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$100,000 Grant For Substance Abuse Treatment Expansion In Lima, Ohio


A program known as SAAFE was launched about a month ago by the Lima Police Department. The committee for Opioid Action has decided it would be most effective to steer offenders in the direction of treatment and recovery rather than jail in order to fix the root of the problem, so that these crimes won't happen repeatedly.

This will not only improve the quality of life for the addicts, but their families, friends, and community who surround them.

The program will receive a grant for $100,000 to improve the quality of the program. This will give access to better more affective facilities for addicts to recover.

Nick Hart is a Sargent for the Lima Police Department. He believes in giving people in the community a second chance at turning their life around instead of facing criminal charges.

He discussed his concern for the opioid epidemic after a first hand experience. While working as a security officer at a fast-food restaurant, he witnessed a couple of young adults who showed “obvious signs of drug addiction.” There was nothing he could do in that moment.

“and a month later they were both dead,” Hart said. “That got us thinking what else we could do as law enforcement officers.”

In order to prevent cases like this in the future, the officers created the SAAFE program to help those who need it.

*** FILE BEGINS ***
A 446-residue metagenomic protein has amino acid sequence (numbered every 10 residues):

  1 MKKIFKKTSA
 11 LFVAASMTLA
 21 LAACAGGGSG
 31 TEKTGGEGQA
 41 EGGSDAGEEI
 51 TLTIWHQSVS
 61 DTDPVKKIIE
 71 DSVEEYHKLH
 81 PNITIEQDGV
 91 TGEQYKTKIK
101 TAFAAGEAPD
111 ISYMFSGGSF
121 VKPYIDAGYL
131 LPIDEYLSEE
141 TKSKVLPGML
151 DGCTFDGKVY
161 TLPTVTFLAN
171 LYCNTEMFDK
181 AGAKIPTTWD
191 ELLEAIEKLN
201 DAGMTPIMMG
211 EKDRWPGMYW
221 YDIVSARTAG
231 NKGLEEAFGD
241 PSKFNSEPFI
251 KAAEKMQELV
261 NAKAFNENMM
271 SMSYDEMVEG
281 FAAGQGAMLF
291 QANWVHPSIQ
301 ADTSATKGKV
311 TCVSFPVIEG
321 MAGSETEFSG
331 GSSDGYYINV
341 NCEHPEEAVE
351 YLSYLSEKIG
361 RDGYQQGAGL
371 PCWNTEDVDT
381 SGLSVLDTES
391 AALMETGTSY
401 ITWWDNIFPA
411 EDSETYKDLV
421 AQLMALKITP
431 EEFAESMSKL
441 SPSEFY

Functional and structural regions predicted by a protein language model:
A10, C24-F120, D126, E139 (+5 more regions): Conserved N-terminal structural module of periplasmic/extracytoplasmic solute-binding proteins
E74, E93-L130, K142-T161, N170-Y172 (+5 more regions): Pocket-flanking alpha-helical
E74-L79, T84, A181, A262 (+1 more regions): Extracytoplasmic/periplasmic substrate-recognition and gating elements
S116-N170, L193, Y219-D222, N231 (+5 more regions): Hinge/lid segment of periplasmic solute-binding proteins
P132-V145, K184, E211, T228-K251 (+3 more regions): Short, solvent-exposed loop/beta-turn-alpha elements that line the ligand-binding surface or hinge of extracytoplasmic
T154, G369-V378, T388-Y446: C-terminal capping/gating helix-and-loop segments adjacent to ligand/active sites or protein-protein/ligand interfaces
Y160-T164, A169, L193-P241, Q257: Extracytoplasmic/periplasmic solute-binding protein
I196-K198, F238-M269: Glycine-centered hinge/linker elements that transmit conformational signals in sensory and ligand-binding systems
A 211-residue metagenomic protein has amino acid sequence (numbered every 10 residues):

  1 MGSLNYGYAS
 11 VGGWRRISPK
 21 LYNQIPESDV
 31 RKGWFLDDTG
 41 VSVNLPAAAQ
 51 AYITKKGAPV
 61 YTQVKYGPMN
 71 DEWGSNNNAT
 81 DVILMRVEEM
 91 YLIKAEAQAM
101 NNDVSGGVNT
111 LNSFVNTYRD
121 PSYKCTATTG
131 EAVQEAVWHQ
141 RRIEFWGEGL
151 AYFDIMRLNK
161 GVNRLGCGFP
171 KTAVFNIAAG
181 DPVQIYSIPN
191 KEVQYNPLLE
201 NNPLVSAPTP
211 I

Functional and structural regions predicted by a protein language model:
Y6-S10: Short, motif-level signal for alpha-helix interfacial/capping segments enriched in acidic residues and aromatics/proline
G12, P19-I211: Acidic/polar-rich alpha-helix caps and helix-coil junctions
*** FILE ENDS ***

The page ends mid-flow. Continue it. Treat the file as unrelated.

He mentioned a case involving a mother at the age of 30 who was caught with heroin on her, she will avoid being charged as a criminal if she chooses to enter the recovery program.

“Our goal is not to put them in jail,” Hart said of victims of drug abuse. “We’re not going to arrest our way out of this problem. We want to get these people some help. Our goal is treatment, not incarceration.”

Since the program was established this summer, there have been 7 people referred to join by the court. According to Hart, 3 of these people have entered the program and have taken serious control of their future. As time goes on, the program will continue to serve the people in the area who need it the most.

Joe Kitchen of the Bath Fire Department "praised" the new program for its efforts and achievements at the Opioid Action Coalition meeting.

“I’m really impressed with what the Lima Police Department is doing,” Kitchen said. “This is an awesome program.”

Across the state, $3 Million will be divided between 40 law enforcement agencies along with their treatment center partners. To combat this opioid epidemic across Ohio, Drug Abuse Response Teams or Quick Response Teams will utilize a majority of the money.

Findlay Police Department will also be receiving $100,000. The Sidney Police Department, will be awarded $50,000.

These quick response teams have been formed for emergencies in the area. Mostly consisting of law enforcement officials who have a passion for combatting this epidemic and saving lives of those who desperately need it. After reviving overdose victims, these team members will go as far as to visit their patients in the hospital to ensure that they are doing well. Establishing a sense of community has a strong impact. They then will discuss treatment options with them to help them towards a sober future. Support is not only offered to overdose victims, but their families as well.

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